Pacemaker complication

(Redirected from Pacemaker malfunction)

Background

Nomenclature

Paced rhythm with characteristic wide LBBB and pacer spikes
PA Xray with pacemaker
Atrial Sensed Ventricular Paced ECG
Pacer type based on Xray
I II III IV V
Generic code for antibradycardia pacing[1]
Chamber(s) paced Chamber(s) sensed Response to sensing Rate modulation Multisite pacing
O = None O = None O = None O = None O = None
A = Atrium A = Atrium T = Triggered R = Rate modulation A = Atrium
V = Ventricle V = Ventricle I = Inhibited V = Ventricle
D = Dual (A+V) D = Dual (A+V) D = Dual (T+I) D = Dual (A+V)

Indications

  • Sinus Node Dysfunction-sinus bradycardia/arrest, sinoatrial block, chronotropic incompetence, a-fib.
  • Acquired AV block- 3rd degree block and 2nd degree type II
  • Chronic Bifascicular or Trifascicular block
  • After Acute MI-high mortality with persistent AV block post MI
  • Cardiac Resynchronization Therapy- Conduction delay (>150msec with mortality benefit) in chronic systolic heart failure further decreases EF, increases remodeling and increased MR.
  • Neurocardiogenic Syncope and Carotid Sinus Syndrome

Methods to Identify Manufacturer

  • Patient most often has a pocket card indicating manufacturer
  • Magnet types are specific to each model so use magnets to deactivate pulse generator
  • Manufactuer Hotline has patient database
    • Medtronic Inc. (1-800-328-2518)
    • St. Jude Medical Inc. (1-800-722-3774)
  • Manufactuer code on pulse generator is visible on Chest Xray

Electromagnetic Interference

  • Nonmedical
    • Cell phones: do not interact with device
    • Airport security: may trigger alarm, no alteration of activity
  • Medical Sources
    • MRI: mostly safe, consult cards on device specific recs
    • Cardioversion: Use AP pads >8cm from device to minimize adverse effects

Clinical Features

Differential Diagnosis

Pacemaker Malfunction

Problems with pocket

  • Infection
    • Most commonly Staphylococcus aureus or S. epidermidis
    • 2% local wound infection; 1% sepsis/bacteremia
  • Hematoma
    • Typically occurs shortly after placement

Problems with leads

  • Lead separation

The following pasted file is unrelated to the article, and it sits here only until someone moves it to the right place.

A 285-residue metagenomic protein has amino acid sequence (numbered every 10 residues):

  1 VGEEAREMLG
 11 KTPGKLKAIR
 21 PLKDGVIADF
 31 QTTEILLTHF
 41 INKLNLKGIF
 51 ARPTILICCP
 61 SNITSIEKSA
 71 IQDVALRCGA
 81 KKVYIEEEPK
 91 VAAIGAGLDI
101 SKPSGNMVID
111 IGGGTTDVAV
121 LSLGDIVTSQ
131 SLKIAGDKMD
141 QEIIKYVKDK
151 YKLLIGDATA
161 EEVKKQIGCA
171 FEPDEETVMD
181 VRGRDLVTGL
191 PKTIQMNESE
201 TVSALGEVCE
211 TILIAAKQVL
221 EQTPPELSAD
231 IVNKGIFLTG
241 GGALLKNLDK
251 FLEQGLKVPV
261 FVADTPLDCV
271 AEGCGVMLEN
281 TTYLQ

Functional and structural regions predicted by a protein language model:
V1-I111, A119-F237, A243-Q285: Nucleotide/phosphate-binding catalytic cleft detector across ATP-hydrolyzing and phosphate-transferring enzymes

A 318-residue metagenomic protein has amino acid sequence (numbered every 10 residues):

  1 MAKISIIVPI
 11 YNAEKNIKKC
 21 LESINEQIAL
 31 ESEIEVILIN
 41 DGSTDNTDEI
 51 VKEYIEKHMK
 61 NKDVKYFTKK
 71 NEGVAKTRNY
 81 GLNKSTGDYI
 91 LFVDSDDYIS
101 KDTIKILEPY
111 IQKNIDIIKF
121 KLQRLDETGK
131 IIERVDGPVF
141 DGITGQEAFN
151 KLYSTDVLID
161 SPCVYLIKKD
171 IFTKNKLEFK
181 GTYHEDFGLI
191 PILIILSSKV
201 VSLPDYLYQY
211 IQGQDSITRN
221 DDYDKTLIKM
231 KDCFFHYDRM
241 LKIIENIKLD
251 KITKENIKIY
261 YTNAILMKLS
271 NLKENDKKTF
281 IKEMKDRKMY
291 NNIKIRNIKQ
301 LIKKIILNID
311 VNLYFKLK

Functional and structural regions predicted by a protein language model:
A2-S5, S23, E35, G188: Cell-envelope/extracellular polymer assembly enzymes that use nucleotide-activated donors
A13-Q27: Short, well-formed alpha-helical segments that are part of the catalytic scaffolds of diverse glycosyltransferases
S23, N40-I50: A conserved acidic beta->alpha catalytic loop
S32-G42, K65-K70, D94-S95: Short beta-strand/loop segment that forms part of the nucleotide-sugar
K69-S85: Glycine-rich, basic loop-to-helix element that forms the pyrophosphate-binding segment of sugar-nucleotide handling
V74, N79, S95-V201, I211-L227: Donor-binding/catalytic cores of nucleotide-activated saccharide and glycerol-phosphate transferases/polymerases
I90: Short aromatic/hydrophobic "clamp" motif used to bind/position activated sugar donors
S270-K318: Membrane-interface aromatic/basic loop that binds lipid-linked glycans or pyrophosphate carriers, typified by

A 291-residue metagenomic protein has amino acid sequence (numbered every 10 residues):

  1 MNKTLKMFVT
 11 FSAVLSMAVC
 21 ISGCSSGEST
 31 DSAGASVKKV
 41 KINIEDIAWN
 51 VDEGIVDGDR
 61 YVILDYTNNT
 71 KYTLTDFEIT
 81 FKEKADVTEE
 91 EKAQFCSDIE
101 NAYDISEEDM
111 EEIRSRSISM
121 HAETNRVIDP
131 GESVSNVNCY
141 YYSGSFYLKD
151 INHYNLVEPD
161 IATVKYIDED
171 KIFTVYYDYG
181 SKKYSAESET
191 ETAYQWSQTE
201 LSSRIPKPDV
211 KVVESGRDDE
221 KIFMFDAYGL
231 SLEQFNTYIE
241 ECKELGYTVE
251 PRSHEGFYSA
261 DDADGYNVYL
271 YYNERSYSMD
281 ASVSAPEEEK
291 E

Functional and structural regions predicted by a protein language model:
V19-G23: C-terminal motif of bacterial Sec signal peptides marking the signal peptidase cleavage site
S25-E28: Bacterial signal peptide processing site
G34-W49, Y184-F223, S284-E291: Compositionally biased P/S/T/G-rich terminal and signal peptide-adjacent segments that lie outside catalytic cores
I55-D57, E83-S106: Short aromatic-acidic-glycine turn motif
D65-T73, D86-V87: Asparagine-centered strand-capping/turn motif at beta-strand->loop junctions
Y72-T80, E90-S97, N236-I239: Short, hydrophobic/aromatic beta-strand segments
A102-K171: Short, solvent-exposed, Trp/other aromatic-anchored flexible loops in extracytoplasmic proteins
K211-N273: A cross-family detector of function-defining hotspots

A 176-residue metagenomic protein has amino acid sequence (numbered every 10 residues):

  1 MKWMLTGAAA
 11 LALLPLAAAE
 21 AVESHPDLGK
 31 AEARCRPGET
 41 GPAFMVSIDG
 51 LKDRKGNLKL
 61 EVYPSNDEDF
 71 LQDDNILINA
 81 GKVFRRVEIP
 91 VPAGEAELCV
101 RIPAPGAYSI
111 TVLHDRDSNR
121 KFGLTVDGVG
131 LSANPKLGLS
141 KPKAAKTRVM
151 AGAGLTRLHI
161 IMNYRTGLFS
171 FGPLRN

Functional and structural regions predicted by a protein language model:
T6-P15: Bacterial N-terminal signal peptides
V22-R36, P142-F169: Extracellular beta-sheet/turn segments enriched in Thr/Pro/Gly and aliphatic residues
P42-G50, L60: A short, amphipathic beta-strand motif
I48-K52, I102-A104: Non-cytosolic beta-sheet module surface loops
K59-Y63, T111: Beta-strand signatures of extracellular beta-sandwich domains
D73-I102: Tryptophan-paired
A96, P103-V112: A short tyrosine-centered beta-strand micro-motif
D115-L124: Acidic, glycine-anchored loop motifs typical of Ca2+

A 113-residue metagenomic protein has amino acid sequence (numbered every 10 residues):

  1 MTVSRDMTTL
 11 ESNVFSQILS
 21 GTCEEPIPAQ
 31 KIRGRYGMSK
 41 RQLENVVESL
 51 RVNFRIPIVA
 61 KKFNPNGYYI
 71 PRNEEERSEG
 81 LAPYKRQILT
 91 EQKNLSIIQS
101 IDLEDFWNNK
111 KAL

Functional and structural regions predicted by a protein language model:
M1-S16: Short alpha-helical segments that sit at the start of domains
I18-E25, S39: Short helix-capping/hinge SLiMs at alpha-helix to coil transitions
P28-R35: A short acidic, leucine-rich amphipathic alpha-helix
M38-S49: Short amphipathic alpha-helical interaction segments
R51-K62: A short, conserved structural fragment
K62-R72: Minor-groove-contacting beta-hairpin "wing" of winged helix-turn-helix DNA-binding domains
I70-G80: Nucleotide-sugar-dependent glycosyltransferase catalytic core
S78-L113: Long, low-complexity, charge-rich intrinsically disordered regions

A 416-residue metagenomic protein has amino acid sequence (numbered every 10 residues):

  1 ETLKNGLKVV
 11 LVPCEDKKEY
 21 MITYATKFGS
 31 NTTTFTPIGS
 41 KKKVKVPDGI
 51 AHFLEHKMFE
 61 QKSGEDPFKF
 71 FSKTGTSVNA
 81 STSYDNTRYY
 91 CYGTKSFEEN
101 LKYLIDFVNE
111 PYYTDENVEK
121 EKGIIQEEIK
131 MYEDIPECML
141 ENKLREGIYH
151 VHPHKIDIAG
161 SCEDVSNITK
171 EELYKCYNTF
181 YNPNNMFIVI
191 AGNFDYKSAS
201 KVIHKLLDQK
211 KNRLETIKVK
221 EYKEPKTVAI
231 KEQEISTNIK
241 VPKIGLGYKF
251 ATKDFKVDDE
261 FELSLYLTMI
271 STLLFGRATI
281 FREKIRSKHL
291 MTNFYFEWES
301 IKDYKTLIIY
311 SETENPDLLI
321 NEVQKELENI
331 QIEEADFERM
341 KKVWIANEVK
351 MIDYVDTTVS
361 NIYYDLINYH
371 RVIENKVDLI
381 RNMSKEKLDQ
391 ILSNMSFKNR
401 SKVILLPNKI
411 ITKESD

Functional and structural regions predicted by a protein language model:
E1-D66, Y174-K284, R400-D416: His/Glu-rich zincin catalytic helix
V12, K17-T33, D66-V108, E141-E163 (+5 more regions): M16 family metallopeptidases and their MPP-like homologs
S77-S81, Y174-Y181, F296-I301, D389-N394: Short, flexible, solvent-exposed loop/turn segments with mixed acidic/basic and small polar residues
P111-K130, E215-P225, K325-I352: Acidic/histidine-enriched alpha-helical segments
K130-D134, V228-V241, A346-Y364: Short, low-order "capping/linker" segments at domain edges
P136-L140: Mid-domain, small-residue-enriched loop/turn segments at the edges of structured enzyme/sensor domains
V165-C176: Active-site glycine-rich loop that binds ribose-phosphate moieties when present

• Lead dislodgment may cause thrombosis or myocardial rupture
  • Lead infection can cause severe sepsis
  • Leads can cause tricuspid regurg, diagnosis with TTE
  • Lead coiling (ie: Twiddler's Syndrome)
    Twiddler Syndrome after large pocket and pacemaker wires spinning on themselves

Failure to Capture

  • Def-delivery of pacing stimulus without depolarization
  • Functional- myocardium in refractory state or tissue reaction around lead insensitive
  • Pathologic- drugs, myocardial disease, lytes
  • Causes-lead dislodgement, fracture, perforation, insulation defect

Failure to Pace

  • Def-failure to deliver a stimulus to the heart (with or with out capture)
  • Oversensing-most common cause-retrograde P’s, T’s, skeletal muscle myopotentials,
  • Crosstalk- type of oversensing-vent lead senses atrial pacing stim, and ventilator output inhibited

Failure to Sense

  • Signal sensed when myocardial depol sent up leads and into pacemaker, if voltage exceeds threshold, pacing inhibited(appropriately)
  • Most commonly break in lead/insulation, battery
  • Voltages of patient's intrinsic QRS complex is too low to be detected
  • New intrinsic arrhythmia, AMI, electrolyte abnormalities, lead separation, battery depletion

Runaway Pacing

  • Physiologic electrical activity (T waves, muscle potentials)
  • External electromagnetic interference
  • Signals generated by interaction of different portions of the pacing system

Evaluation

Work-Up

  • BMP and Mg
  • CXR
  • ECG
  • Troponin
  • Interrogation

Expected ECG Patterns

  • Absence of pacer artifact indicates intrinsic depolarization
  • Pacing artifacts preceding depolarizations indicate successful pacing and capture
  • Leads in RV apex produce LBBB pattern with appropriate discordance
  • New RBBB pattern may indicate lead in LV
  • Simulataneous depol of ventricles produces dominant R wave in V1

Plain Film Findings

  • Obtain PA/Lateral Films to confirm pulse generator, manufacturer, lead placement/number/integrity
  • R atrial lead J shaped(tip medially on AP) entering right atrial appendage
  • RV leads point downward with tip between left spine and cardiac apex--lateral XR shows inferior and anterior
  • Coronary sinus lead- courses posteriorly on lateral XR
  • Extra leads may be appropriately abandoned and capped
  • ICD component appears as thickened shock coil

Management

  • Pacemaker Mediated Tachycardia- dual chamber devices-PAC or PVC trigger with pacemaker in loop. Break with adenosine or magnet.[2]
  • Use magnet to convert pacemaker to asynchronous mode if oversensing or runaway pacing

Disposition

  • Infection - admission with MRSA coverage antibiotics, consult to cardiology, with likely replacement of pacemaker after 4-6 weeks of IV antibiotics

See Also

References

  1. Bernstein AD. et al. The revised NASPE/BPEG generic code for antibradycardia, adaptive-rate, and multisite pacing. North American Society of Pacing and Electrophysiology/British Pacing and Electrophysiology Group. Pacing Clin Electrophysiol 2002 Feb; 25(2) 260-4. lmid:11916002
  2. EB Medicine- Sept 2014- Managing Pacemaker-Related Complications and Malfunctions in the Emergency Department